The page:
For more than a decade, Patricia Rolfingsmeyer and Tina Sammons lived as a committed couple even when the states where they resided did not recognize their same-sex union. They wore matching diamond wedding bands, bought a house together and declared at a private ceremony, “It may not be legal out there, but it is in here.”
When the laws began to change around the country, the pair drove from their home in Pennsylvania to Maryland, where they were officially married in 2013. Less than three months later, Sammons, a U.S. Air Force veteran and longtime U.S. Postal Service employee, died of metastatic breast cancer.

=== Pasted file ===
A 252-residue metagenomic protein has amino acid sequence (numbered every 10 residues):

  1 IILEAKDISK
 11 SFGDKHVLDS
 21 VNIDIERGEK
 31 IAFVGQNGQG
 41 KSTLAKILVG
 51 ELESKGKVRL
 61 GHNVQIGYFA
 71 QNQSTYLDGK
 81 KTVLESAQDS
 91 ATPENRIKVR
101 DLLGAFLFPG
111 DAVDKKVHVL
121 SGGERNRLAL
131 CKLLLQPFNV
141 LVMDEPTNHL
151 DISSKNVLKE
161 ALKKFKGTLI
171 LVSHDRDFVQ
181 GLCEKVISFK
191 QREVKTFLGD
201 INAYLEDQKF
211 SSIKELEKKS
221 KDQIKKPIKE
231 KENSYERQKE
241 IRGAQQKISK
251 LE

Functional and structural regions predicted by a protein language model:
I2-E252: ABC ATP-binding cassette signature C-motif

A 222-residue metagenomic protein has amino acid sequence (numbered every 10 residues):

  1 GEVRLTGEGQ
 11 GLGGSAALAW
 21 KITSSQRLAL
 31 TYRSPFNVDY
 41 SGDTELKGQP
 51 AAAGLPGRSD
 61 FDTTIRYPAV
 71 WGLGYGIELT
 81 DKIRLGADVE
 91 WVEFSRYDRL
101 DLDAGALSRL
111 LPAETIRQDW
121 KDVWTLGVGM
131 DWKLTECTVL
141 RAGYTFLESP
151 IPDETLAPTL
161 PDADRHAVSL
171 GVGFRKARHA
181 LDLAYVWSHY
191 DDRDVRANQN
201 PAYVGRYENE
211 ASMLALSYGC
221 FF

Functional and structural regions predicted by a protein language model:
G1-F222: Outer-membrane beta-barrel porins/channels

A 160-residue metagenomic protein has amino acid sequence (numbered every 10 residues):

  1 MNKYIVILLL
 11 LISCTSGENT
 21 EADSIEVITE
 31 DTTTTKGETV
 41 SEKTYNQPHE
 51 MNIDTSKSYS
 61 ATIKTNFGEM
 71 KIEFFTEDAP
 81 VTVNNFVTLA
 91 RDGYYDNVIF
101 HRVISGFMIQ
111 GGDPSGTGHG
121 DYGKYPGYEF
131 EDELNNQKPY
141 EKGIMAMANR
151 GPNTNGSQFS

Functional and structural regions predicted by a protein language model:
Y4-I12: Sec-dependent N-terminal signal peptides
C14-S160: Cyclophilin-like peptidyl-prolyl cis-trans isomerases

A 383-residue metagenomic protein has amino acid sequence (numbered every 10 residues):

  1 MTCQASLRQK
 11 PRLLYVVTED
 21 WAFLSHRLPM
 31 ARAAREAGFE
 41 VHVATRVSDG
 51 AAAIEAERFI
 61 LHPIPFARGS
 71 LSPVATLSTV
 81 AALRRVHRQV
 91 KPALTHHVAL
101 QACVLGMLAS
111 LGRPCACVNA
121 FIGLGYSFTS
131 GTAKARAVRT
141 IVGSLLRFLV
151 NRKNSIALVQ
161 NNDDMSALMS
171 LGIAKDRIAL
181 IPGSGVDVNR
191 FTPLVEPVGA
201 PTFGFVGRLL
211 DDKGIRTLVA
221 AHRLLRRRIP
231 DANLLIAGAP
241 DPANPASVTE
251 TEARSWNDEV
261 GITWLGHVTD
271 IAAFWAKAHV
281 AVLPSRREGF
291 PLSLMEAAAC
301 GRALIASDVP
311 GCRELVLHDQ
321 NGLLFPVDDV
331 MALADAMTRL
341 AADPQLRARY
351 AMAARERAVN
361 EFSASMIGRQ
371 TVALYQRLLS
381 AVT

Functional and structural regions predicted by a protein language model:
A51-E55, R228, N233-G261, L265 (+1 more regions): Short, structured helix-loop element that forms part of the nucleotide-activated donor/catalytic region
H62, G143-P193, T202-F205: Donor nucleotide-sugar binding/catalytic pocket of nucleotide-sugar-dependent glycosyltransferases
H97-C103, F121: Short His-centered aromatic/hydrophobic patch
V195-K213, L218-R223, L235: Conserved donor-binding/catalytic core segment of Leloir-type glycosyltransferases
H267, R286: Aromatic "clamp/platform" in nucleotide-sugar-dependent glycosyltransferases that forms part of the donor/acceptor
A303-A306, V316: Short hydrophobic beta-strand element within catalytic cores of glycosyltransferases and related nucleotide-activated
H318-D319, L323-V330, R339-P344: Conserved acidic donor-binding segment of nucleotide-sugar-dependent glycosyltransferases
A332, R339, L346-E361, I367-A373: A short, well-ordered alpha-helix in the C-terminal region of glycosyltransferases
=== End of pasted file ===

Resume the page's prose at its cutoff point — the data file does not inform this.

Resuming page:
The couple’s union, according to the federal government, did not last long enough for Rolfingsmeyer to meet the nine-month marriage requirement to claim an estimated six-figure dollar amount in survivor benefits.
Rolfingsmeyer, now 71, is challenging the federal government’s denial of employee death benefits because it was not legally or practically possible for her to obtain a marriage certificate in her home state in the nine months before the death of her partner of 16 years.